The Deryni Adventure Game takes the mythical world of Katherine Kurtz’s Deryni series of historical fantasy, and ports it as a setting for role playing in the Eleven Kingdoms, using the excellent Fudge role playing system. The Deryni novels center around a medieval society which parallels European medieval society, with heavy emphasis on monarchy and religion, with one major exception. In the world of the Eleven Kingdoms is a race of humanoids known as the Deryni. The Deryni are imbued with magical abilities, which certain nefarious practitioners used against the other races of man. Over time, the Deryni themselves became persecuted, and found themselves hunted and considered demonic by the church. The novels are rich with details of this world, and The Deryni Adventure game presents a faithful, if not clinical look at adventuring in the worlds of the Deryni.
Early chapters of The Deryni Adventure Game introduce the game world, its religion, and the daily life of those who inhabit The Eleven Kingdoms, with a focus on the lives of those in Gwynned. The descriptions felt like a travelogue, or even an atlas of the region. Since the world is modeled off of our own medieval history, it was interesting, but the prose was a little dry. Compared with EABA’s Dark Millennium (also set in Medieval Europe), I found Dark Millennium’s descriptions more interesting and engaging.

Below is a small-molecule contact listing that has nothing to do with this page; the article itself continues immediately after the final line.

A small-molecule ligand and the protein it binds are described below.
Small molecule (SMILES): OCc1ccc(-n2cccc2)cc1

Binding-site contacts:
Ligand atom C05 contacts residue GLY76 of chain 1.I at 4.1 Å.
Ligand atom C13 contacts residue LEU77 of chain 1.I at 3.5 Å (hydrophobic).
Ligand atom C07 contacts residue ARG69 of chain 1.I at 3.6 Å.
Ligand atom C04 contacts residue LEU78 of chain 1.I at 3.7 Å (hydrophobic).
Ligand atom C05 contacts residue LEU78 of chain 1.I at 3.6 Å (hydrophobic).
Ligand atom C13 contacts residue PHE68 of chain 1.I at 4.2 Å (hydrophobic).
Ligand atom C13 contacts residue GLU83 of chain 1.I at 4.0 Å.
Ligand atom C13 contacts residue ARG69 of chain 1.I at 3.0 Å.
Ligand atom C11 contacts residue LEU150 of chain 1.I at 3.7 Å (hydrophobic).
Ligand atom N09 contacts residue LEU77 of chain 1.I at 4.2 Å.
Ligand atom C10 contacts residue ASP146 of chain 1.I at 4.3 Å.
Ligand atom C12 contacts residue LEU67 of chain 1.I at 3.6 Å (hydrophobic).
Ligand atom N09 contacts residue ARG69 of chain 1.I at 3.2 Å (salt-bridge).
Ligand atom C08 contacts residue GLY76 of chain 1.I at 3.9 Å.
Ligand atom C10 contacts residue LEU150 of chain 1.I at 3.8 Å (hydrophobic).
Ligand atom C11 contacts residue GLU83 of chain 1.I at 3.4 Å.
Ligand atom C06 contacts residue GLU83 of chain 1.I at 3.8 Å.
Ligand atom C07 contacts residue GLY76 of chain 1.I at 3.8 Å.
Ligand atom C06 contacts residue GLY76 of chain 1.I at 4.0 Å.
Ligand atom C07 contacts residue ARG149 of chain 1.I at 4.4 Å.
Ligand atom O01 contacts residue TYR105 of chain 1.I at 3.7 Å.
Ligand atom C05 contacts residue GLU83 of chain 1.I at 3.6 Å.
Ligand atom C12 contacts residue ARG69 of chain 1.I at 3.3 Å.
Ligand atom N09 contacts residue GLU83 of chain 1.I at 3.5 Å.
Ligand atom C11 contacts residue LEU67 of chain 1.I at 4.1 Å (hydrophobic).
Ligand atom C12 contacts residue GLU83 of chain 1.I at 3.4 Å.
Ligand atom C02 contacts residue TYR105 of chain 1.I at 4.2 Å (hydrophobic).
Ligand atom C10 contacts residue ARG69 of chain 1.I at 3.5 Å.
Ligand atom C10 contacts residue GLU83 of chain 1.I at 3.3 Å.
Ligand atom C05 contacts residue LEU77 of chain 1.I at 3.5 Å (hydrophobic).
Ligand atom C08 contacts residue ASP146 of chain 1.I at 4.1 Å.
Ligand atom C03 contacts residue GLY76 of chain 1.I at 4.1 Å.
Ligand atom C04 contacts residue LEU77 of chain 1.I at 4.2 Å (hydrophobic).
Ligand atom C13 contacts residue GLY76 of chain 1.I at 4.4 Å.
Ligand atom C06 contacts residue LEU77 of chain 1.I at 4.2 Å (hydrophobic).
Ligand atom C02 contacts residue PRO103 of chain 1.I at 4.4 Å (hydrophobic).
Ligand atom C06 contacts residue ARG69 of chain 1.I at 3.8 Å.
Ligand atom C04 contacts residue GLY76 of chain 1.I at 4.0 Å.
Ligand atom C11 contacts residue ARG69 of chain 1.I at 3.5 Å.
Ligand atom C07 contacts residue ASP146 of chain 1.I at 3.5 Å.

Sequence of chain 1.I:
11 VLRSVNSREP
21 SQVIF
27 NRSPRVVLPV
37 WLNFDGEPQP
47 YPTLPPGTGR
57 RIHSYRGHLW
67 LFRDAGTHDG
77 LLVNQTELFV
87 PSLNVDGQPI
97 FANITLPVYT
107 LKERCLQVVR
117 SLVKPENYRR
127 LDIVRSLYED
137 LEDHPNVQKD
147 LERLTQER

Character Concepts and Creation take up a large section of the book, no doubt because Deryni games will focus heavily on character interaction (more about that in a bit). The Deryni Adventure Game uses a pretty standard Fudge Fantasy build, with many suggestions for building characters in the Deryni world. The book presents character generation via the Five Point Fudge and Sujective Character Creation methods, with pointers to review the full Fudge rules for other options. There are only two races in the Deryni world: Deryni and humans, so most of the pre-built templates focus on societal ranking (nobility, knights, clergy, and commoners). The traits and skills are also pretty standard, with only a few related to Deryni heritage, or magical sensitivity in humans. The character creation chapters walk through creating “Sendai The Magnificent”, a Deryni scholar, which underscores how the Fudge system can be used to create a character. The Deryni Adventure Game web site (http://derynirealms.com/resources.html) has character sheets for Sendai, as well as a blank sheet you can print out.